Winter Wonderland to World Class Bike Park

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How the Snowshoe Trail Crew Gets Ready for Summer

Snowshoe Bike Park is world-renowned for its length and variety of trail. From the easy greens all the way up to our World Cup downhill tracks, there is a trail for everyone here. But this amazing trail system doesn’t just happen. It takes a dedicated crew of builders to maintain and develop the bike park. Let’s take a closer look at just what goes on to get the Snowshoe Bike Park ready for summer.

It starts well before the season begins, even before all the snow has melted. With over 40 trails having sat under a blanket of snow during the winter there is a process to bring them back to life. “We spend pretty much the entire year, even in the winter, looking forward to projects, trying to figure out ways to make our drainage better, be more efficient at trying to get the trails ready for the early season,” said Evan Cole, Bike Park Manager at Snowshoe.

That process kicks off with a couple of leaf blowers. The crew must walk each and every trail and clear all of the leaves and branches that fell throughout the winter. As they walk, the team is also looking for areas of improvement. This could mean new bridges, reshaping jumps, re-routing trails, looking for drainage issues, and opportunities for new trail. The week or two of leaf blowing plays a key role in planning for the rest of the pre-season and into the summer.

During the leaf clearing period, those that aren’t running a leaf blower are working on clearing out drains. Rain can be devastating to a trail system. Our trails have been engineered with this in mind and there are drain in just about every low spot that a trail runs through. Take a look at the inside of almost any berm in the Bike Park and there is a drain. During the winter, these drains pack up with mud, leaves, and branches. A team of two or three work with shovels and garden hoes to clear the blockages and ensure good water flow.

“We’re trying to make sure those drains are actually working; the sumps, the culverts are clear so water has a place to go so it’s not eroding the trail in a place we don’t want,” said Cole. Water can be a formidable foe for any trail. The crew works hard to make sure that Snowshoe trails are sustainable for years to come.

After all the leaves and drains have been cleared the hard work begins. As tires hit trail, they wear away the dirt little by little, exposing the underlaying rock. When the rock comes to the surface it can make for rough and, sometimes, loose conditions, not really ideal for a flow trail like Skyline. The Snowshoe Trail Crew spends quite a while battling these rocks, “A lot of times its just all the riders that come along. 75% of them are taking a lap down Skyline so that trail takes a big beating throughout the season. As smooth as it is right now, I’m sure here in a month after we open there’s going to be rocks popping up all over the place,” said Cole.

Weapons of choice? A hard rake and a soft rake, also known as a dirt rake and a leaf rake. As a team, the crew walks each trail yet again. The first few will have hard rakes that can pull the larger rocks out of the soil and quickly clear most of the stones off the tread. The hard rakes are followed up by the soft rakes. These rakes act like a fine tooth comb – getting the last of the stones off and dragging clean dirt back over the top, creating a beautiful and smooth path.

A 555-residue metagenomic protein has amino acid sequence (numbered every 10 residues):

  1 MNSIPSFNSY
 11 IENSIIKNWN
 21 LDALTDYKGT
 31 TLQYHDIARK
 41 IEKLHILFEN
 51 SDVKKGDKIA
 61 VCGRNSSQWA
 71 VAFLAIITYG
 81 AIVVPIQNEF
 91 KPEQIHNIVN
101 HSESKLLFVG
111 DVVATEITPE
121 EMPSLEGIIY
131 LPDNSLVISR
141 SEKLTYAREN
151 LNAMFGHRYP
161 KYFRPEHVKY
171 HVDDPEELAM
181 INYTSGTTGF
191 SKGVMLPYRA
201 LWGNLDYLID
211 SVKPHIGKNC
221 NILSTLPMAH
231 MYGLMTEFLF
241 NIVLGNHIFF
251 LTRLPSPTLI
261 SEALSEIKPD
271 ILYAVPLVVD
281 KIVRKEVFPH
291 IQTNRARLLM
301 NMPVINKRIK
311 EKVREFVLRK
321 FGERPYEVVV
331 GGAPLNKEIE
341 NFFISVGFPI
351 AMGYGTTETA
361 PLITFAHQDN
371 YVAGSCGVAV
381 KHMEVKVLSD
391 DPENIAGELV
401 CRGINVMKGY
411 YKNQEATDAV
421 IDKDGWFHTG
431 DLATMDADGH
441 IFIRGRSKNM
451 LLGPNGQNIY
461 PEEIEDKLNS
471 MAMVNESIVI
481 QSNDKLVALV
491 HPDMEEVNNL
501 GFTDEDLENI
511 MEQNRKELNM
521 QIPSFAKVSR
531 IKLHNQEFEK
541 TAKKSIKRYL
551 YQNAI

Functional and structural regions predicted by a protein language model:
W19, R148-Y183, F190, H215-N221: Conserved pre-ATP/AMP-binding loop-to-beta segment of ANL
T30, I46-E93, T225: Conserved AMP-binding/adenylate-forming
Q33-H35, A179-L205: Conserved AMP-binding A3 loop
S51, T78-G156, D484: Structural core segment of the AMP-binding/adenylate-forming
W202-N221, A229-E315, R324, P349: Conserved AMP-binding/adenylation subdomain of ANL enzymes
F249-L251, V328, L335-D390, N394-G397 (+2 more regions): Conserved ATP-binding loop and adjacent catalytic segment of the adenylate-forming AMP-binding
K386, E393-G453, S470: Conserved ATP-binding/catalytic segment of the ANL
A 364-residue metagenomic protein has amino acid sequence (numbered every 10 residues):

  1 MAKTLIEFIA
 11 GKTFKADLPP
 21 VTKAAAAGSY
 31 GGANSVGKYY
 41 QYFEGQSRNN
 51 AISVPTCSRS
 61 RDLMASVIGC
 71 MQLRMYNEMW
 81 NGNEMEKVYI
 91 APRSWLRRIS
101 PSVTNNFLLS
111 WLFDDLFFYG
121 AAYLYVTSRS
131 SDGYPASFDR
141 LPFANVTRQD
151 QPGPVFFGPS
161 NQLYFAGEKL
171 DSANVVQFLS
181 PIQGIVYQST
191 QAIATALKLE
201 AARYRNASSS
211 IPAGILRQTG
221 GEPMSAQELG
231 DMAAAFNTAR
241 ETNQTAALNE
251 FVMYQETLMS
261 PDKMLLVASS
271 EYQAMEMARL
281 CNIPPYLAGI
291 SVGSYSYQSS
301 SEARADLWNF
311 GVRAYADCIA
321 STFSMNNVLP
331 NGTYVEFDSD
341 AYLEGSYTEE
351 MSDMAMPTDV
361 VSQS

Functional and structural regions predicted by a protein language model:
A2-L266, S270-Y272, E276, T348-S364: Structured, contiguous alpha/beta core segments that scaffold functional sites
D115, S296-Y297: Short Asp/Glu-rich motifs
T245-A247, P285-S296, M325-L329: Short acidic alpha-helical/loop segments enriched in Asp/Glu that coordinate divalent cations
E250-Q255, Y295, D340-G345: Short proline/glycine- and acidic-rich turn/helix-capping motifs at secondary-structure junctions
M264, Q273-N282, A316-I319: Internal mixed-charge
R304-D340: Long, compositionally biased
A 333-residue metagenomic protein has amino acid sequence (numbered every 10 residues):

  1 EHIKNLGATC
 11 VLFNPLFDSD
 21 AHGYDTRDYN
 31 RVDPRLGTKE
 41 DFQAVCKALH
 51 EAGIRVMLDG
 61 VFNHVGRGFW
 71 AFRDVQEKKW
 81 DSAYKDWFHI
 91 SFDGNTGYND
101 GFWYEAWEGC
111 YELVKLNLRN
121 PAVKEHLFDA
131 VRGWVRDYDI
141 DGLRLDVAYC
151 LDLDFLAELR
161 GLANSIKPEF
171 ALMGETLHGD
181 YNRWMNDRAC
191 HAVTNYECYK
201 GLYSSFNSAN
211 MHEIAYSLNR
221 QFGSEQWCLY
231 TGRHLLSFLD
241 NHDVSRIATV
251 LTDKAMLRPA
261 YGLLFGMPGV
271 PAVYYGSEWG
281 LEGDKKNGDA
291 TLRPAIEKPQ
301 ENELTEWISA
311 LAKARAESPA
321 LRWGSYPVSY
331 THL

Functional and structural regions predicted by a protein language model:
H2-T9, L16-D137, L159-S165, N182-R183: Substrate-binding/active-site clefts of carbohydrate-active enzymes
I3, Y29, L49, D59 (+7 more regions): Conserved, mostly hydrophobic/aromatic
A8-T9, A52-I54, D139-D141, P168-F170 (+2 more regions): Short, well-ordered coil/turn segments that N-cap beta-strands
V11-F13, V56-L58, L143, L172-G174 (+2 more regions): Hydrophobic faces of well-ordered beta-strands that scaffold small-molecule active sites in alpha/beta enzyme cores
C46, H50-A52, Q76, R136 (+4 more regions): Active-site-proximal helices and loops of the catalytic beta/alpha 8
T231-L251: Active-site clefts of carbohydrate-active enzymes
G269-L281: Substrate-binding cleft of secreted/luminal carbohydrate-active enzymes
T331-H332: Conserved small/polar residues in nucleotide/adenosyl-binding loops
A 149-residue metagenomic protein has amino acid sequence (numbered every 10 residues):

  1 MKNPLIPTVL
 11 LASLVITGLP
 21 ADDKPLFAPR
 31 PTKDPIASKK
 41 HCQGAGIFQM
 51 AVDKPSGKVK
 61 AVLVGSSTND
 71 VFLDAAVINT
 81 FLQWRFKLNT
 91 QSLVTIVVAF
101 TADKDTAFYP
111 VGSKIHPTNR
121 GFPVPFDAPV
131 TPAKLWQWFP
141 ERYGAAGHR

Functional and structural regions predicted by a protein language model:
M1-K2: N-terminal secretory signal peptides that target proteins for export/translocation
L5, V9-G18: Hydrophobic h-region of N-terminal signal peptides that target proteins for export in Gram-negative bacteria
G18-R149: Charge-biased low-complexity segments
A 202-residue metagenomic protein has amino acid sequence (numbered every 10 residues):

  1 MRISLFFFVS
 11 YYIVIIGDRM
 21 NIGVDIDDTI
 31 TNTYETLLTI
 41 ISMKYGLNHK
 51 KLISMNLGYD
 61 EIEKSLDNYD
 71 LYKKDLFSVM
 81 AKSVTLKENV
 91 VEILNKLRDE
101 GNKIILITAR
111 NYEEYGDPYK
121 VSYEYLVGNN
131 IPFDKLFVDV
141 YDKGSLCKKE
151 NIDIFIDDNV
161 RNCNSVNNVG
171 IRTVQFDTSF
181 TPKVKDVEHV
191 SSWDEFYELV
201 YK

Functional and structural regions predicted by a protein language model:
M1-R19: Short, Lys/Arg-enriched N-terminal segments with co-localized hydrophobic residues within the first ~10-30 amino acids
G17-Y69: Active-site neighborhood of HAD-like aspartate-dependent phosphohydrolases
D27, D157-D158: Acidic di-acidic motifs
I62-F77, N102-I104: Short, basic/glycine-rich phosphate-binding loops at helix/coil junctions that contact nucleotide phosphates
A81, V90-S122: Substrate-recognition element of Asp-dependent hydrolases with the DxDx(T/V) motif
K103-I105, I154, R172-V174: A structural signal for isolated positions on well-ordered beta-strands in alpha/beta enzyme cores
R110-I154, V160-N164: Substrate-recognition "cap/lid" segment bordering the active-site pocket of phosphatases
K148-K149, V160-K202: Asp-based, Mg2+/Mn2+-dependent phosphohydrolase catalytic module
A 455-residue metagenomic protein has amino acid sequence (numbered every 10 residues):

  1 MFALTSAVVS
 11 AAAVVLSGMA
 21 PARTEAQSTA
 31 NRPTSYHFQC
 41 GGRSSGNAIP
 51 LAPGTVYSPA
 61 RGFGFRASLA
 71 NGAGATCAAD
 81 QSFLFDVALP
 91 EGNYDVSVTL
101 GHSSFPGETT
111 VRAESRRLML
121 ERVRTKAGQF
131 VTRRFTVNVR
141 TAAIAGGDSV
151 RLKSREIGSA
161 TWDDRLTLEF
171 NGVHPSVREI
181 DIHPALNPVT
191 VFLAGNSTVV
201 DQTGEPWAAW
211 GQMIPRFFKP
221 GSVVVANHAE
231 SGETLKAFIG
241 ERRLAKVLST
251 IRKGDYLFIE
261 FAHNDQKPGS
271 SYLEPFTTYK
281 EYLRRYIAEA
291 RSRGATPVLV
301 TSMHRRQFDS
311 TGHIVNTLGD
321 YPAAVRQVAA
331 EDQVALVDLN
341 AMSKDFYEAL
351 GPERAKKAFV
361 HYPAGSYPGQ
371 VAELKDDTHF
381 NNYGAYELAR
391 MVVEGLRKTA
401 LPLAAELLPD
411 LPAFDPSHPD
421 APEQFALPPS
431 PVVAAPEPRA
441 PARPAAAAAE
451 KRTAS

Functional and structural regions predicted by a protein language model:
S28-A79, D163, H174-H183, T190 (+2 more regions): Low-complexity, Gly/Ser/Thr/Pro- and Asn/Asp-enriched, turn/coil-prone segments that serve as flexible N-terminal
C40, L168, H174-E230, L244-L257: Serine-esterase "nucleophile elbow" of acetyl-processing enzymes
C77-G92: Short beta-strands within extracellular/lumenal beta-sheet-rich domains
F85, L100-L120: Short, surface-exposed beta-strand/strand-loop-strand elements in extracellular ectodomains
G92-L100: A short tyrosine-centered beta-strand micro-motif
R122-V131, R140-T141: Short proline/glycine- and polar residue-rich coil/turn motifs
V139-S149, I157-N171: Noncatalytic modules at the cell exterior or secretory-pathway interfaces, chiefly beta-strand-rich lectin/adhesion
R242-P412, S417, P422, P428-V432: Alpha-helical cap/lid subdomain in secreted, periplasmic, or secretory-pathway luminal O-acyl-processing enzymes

Now, at long last, the trail crew can begin the fun jobs like reshaping jumps, resurfacing, and cutting new trail. This season, the crew have been able to make a lot of improvements. Riders can expect some changes on Skyline with reshaped jumps as well as a better time on Pro DH after a resurface.

The crew has also been hard at work on some ‘new-old’ Basin side trail for the first of two Downhill Southeast races at Snowshoe this year, “We’re talking like 15 years old. So, it’s pretty cool to bring back some of those sections that some people might even remember but also give them something they’re familiar with and give them a race on something that they’re not used to racing down,” said Cole.

A new section of green trail is also being added this season. Whistle Pig, which was introduced as a step up from Easy Street, is being expanded to connect the Upper and Lower sections without having to exit back onto easy street. This new Whistle Pig section is going to be more of a single track trail meandering through the forest than a true downhill trail.

Intermediate to advanced riders can look forward to a new and improved Missing Link on Western Territory. Snowshoe has contracted Trail Solutions, the same crew that revamped Big Ash, to give Missing Link a makeover, “turn it in to actually that true missing link component of the Bike Park that we’re missing,” said Cole. “So this new, kind of, change up with Missing Link is really going to fit into the two of those [Ninja Bob and Big Ash] and make a nice composite of trails over there on that right side.”

The Snowshoe Trail Crew logs 45-50 hour weeks leading up to the opening of the Bike Park. During the preseason folks from other areas of the mountain, including Ski/Bike Patrol and Snowmaking, pitch in to help get everything ready. In just 7 short weeks this crew of, at most, 12 people turn Snowshoe from a winter wonderland to a world class downhill bike park. Make sure to slow up and tell them thank you when out on the trail.

Check out the full interview with Evan Cole, our Bike Park trail map, and our Memorial Day and Opening Weekend Festivities below.